Losing Egypt

The Fruit of Hamas' Labor..

 
I agree that it changed things, but in the opposite direction. Hamas
probably gained the Syrians and Iranians but lost the Egyptians, who
are the more important, because it complicated their internal and
external calculations and subjected Egypt to an uncalculated danger.

To clarify my viewpoint, I will place it within the context of
comparison. The Palestinians are banned from firing from Lebanon under
an international watch and Lebanese guards backed by a popular Lebanese
consensus. The Palestinians are also banned from firing a single bullet
from Syria on Israel. They are banned from doing the same thing from
Jordan.

 

If
these three countries openly ban the Palestinian factions from
embroiling them in confrontations with Israel, then Egypt is expected
to feel the same danger. Gaza, in its contemporary history and adjacent
geographical location, is reckoned to be important for Egypt and its
security. The Israelis complain that Egypt is playing with fire by its
covert support for Hamas.

If this is true, then why?

Egypt most certainly does not agree with many of Hamas 's actions yet
believes that the movement is an important part of the Palestinian
equation which should not be ignored and wants good relationship with
it in order to solve the multidimensional Palestinian problem.

The Israelis believe that Cairo backs Hamas, despite its suspicions of
the Muslim Brotherhood [MB] to which the movement belongs, in order to
pressure Israel constantly and hold the threads of the game. In reply
to Cairo, unofficial warnings came from Tel Aviv advocating settling
some Palestinians in Sinai, similar to the Palestinian camps in Syria,
Lebanon, and Jordan. It is not difficult for us to understand Israel's
desire to export the problem to Egypt because it wants the latter to be
a party in the crisis and not just in the solution.

But it is the dangerous actions of Hamas that are hard to justify. With
its futile rockets, the movement made Israel blockade Gaza and turn it
into a disaster area and pushed the population toward the Egyptian
borders for the same purpose. Practically, Hamas and Israel conspired
against Egypt for totally different reasons. I believe that the
disaster will be repeated. Hamas will bombard, Israel will attack, the
Palestinians will flee toward Egypt, and the crisis becomes bigger. As
it happened in Lebanon and Jordan, Egypt will be forced to intervene
and I expect it to restore the Palestinian Authority [PA] to Gaza.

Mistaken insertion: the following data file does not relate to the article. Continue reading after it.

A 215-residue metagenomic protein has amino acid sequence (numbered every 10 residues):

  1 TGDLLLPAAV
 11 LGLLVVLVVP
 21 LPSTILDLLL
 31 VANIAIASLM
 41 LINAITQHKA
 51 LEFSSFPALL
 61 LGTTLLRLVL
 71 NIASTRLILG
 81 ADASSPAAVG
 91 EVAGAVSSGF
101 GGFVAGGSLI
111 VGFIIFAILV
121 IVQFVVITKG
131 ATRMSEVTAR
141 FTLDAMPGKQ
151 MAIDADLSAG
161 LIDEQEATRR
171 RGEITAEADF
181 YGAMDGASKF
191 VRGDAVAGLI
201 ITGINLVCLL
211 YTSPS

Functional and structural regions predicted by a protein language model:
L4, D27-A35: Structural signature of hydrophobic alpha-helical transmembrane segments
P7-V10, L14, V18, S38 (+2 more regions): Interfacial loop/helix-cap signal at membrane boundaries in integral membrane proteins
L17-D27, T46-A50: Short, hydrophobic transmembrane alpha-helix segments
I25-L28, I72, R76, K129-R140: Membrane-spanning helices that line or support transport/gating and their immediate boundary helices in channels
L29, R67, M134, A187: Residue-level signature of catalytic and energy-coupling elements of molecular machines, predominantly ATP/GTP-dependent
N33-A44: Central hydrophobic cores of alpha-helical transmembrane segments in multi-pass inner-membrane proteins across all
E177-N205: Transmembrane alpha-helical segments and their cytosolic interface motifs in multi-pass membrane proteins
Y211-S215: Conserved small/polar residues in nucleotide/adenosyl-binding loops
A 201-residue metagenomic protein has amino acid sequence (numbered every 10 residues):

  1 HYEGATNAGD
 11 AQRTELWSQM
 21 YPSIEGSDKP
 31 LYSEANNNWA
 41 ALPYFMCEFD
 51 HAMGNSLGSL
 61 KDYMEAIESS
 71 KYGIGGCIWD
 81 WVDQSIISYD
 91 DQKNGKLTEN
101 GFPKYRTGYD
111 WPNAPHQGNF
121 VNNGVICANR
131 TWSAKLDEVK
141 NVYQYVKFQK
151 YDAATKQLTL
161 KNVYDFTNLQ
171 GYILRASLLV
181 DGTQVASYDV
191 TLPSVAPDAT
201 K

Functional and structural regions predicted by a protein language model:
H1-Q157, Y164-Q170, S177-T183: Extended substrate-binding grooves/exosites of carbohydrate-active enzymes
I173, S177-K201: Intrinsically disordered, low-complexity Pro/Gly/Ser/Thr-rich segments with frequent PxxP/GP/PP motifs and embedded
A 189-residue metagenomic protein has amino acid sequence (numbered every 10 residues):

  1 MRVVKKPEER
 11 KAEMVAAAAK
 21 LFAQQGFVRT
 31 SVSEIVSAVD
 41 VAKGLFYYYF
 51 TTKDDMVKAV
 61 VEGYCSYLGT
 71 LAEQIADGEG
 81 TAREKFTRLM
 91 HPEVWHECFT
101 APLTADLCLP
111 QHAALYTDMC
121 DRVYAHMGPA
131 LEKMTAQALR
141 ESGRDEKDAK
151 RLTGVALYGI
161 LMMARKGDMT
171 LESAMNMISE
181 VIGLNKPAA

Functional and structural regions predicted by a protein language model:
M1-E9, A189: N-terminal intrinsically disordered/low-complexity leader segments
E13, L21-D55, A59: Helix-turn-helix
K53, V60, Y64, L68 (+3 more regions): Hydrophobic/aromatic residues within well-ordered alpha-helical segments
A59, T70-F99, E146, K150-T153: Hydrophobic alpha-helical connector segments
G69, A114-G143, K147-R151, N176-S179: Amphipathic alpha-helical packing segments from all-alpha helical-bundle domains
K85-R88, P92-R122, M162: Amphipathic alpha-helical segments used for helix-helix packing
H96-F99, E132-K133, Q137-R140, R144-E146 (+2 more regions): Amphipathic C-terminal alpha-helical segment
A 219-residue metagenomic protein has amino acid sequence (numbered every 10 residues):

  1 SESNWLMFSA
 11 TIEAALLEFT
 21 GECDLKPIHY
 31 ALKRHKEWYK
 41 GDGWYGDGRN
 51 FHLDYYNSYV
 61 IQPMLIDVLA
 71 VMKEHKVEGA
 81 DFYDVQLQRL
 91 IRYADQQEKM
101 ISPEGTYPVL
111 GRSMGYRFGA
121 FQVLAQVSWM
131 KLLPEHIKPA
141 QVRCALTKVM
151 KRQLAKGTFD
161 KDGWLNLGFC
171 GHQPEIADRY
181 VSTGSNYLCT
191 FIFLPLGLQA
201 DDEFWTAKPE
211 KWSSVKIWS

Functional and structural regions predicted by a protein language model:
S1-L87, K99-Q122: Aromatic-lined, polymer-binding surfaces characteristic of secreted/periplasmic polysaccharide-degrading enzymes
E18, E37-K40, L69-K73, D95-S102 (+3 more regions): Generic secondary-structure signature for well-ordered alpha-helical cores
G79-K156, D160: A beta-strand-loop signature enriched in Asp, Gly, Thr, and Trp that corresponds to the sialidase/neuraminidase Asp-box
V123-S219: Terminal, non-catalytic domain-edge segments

Hamas must remember that, as an MB movement, it would not have governed
anywhere else in the Arab world were it not for the PA which accepted
it in order to unite the Palestinian rank. The irony is that Hamas
split the rank and expelled Fatah. Once again, Hamas designed the
recent crisis so as to impose its calculations on Egypt and everyone
without making any concession. It rejects the demands of the PA in
Ramallah, refuses to hold early elections, wants to bombard Israel, and
at the same time cries over the blockade and asks the Egyptians to pay
the price.

The People are catching on.

0 comment on Losing Egypt

  1. Adam B.
    February 7, 2008 at 1:11 pm

    Well duh…!!!

    I mean, even if we admit to Israels faults, there is no way around the fact that Hamas advocates complete and utter war against the state of Israel (which they will probably never recognize anyway) thus nullifying any effort to bring peace to the region. As long as one party has no intention of coming with any concessions in the conflict, how can anyone hope for a peacefull outcome, and since all the neighbouring arab states have long since realized that a war against Israel cannot be won, how can they back a group that stands in the way of solution to the stalemate?

    Reply
  2. Yossi Gurvitz
    February 7, 2008 at 1:39 pm

    Actually, it’s a bit more complicated. Some of the anti-Egypt crowd – prominent among which is MK Yuval Steinitz – say that while the Mubaraq regime hates the MB, he quietly lets them support Hamas as a safety valve. Long as the MB busy themselves with supporting Hamas, they won’t have the time and energy to plan a coup. Sort of the game the Saudi royals play with their religious fanatics.

    Reply
  3. lirun
    February 8, 2008 at 9:12 pm

    interesting ideas

    Reply
  4. Brian H
    February 9, 2008 at 9:10 pm

    ‘Twixt Hamass and Fatass
    The difference is slim;
    Hamass despises YerArseIsFat
    But Fatass worshipped him!

    Reply
  5. anna
    February 12, 2008 at 2:17 pm

    “Egyptian authorities reject any outside pressures on their borders and we will not allow any party to dictate the internal policies of Egypt”

    “Egypt’s borders are sacred and we will not allow any assault against them”

    Mubarak.

    Thankyou thankyou thankyou and thankyou. Egypt for Egyptians at last

    Reply

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